Google's Street View Case Settles for $7M with 37 States and DC

By Frank Griffin March 13, 2013

If there’s one issue that most people agree on, it’s their right to privacy. We don’t want to relinquish anything that is personal and private unless we’ve given consent to the person or organization requesting the information.

That’s why Google drew the ire of many people when it was revealed that it was collecting data from unsecured wireless network nationwide, as part of its Street View mapping service.

Google’s explanation for this was that a rogue engineer was responsible for collecting the data. The settlement amount indicates that this must’ve been the case, and therefore did not punish the company for this infraction with a large financial settlement.

Besides paying the $7-million fine, Google will launch a consumer education campaign that will be deployed nationwide for educating consumers on how to protect private information. The information gathered during the project also must be destroyed, and a new employee training program for the company’s employees about consumer privacy protection must be implemented for the next 10 years.

Although Google was providing a great service by providing Street View images of cities around the world, it was capturing more than images. An Internet receiver located in the vehicle collected large amounts of data from private Wi-Fi networks in homes and businesses. It collected Media Access Control (MAC) addresses, which are hardware addresses each containing a unique identity for each node of a network; and Network Service set Identifiers (SSSID), user-assigned network ID names for private wireless networks and Wi-Fi payload data including e-mails, visited websites URLs, user names and passwords.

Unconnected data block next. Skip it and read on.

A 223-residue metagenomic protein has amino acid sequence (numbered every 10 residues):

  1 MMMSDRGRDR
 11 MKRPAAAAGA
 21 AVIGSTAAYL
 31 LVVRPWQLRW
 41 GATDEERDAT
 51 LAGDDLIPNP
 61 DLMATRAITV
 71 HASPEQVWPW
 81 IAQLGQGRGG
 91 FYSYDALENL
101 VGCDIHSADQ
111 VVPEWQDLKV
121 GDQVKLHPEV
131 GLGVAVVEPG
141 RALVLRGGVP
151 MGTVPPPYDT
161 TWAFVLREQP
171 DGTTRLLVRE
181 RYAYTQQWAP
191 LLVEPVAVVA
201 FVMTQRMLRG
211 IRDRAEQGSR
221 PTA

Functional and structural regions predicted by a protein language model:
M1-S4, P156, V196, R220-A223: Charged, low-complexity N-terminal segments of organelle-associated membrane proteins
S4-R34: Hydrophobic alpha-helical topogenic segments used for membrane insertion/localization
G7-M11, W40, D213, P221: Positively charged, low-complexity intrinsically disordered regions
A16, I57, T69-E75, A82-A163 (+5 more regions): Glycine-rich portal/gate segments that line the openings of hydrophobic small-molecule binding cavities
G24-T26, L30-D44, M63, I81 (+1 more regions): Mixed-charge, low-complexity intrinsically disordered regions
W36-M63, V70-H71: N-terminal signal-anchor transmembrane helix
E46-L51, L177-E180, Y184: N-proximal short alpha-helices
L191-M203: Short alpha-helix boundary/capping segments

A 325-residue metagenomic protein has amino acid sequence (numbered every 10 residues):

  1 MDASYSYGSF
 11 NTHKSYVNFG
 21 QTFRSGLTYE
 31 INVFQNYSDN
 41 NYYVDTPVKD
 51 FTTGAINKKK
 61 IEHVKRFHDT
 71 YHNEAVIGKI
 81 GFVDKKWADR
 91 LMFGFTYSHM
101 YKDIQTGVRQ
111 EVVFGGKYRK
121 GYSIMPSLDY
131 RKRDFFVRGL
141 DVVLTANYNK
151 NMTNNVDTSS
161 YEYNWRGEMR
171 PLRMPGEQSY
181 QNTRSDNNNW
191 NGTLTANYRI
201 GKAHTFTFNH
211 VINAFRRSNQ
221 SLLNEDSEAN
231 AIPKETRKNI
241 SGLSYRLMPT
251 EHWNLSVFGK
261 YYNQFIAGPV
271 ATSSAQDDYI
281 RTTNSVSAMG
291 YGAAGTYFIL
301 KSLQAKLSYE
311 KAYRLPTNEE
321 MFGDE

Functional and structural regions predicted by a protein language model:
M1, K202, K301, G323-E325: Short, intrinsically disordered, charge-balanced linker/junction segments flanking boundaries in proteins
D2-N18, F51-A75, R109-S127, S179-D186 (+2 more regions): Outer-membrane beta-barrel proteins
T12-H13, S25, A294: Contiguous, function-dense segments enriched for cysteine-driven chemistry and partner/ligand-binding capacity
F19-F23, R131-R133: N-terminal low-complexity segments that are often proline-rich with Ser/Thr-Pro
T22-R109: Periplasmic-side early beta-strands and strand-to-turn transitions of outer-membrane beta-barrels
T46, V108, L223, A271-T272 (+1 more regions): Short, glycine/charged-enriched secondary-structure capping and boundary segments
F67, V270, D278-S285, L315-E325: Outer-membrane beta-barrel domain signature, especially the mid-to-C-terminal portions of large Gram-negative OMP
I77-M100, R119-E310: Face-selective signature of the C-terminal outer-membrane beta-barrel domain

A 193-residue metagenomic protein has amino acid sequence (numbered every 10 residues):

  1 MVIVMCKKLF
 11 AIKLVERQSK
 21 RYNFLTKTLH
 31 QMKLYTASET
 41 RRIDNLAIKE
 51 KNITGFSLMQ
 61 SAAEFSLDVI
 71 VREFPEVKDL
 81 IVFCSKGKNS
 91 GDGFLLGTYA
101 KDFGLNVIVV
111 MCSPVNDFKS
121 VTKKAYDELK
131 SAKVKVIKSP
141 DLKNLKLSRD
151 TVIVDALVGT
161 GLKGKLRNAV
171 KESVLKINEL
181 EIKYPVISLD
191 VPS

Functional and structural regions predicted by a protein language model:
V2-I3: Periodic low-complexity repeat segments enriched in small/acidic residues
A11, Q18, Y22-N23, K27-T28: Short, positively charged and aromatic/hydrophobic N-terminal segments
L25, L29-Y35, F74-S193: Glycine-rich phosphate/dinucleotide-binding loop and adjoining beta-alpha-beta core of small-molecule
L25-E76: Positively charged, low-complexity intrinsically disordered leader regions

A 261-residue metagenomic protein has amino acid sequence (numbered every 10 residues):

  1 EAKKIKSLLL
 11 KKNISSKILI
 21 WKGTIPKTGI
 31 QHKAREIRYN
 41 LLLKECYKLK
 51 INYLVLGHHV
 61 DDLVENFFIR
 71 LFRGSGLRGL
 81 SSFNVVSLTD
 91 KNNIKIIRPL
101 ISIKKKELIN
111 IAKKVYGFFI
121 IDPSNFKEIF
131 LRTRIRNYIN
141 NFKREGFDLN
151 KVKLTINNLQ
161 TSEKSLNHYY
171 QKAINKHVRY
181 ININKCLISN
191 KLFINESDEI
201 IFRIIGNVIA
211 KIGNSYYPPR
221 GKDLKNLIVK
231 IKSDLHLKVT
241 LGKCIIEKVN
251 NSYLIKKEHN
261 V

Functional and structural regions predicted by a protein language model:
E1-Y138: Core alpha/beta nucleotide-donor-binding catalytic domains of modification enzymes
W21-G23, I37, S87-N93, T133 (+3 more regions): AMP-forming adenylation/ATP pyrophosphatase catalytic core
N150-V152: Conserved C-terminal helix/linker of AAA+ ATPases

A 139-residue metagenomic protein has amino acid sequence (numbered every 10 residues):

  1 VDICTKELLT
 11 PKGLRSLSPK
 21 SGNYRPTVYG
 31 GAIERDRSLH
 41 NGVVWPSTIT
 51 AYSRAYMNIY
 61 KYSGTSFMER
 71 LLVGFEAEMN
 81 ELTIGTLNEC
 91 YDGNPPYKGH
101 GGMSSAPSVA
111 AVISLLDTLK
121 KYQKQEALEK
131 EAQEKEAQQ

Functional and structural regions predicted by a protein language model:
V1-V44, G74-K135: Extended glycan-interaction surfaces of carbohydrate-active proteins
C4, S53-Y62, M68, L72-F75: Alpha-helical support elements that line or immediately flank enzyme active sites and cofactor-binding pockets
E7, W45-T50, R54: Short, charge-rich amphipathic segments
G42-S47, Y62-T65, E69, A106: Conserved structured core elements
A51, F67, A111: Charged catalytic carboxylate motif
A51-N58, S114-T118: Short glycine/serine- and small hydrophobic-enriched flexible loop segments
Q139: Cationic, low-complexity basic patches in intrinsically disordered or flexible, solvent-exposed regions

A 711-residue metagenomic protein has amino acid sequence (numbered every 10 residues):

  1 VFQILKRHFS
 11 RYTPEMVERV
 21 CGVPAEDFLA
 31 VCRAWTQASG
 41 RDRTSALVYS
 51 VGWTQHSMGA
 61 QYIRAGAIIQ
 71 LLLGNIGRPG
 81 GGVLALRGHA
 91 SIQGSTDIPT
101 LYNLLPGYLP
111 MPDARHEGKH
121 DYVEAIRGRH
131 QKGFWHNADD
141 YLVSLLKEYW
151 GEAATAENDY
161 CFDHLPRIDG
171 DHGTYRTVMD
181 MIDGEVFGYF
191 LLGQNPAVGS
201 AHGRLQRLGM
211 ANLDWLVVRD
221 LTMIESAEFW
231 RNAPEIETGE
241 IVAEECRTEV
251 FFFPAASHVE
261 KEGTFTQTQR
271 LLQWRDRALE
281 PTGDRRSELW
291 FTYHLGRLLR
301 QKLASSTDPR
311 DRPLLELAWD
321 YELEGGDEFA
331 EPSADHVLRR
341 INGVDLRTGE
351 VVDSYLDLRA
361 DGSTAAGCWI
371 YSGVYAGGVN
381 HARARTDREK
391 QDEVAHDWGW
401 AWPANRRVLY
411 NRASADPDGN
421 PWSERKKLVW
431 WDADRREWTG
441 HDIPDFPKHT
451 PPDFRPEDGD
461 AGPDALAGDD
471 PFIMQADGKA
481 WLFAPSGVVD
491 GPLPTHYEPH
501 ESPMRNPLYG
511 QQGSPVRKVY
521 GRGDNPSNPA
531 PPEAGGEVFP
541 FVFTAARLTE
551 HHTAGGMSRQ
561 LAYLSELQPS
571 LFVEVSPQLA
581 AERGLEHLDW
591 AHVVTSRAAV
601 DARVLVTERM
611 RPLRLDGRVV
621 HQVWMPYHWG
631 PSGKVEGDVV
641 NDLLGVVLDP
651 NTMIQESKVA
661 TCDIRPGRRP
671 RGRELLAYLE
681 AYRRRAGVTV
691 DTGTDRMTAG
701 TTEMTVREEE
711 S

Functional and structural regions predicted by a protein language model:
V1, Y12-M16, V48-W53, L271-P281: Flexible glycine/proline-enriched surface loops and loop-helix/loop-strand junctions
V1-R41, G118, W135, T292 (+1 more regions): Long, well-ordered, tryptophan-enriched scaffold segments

Google’s statement is a sigh of relief with the right amount of contrition: "We work hard to get privacy right at Google. But in this case we didn't, which is why we quickly tightened up our systems to address the issue. The project leaders never wanted this data, and didn't use it or even look at it. We're pleased to have worked with Connecticut Attorney General George Jepsen and the other state attorneys general to reach this agreement."

Countries around the world where Google was implementing the Street View platform also launched their investigation into this violation. Many of them found that Google violated applicable data protection laws by using Wi-Fi interception to access private data from individuals and businesses. 

Edited by Braden Becker

TechZone360 Contributing Writer

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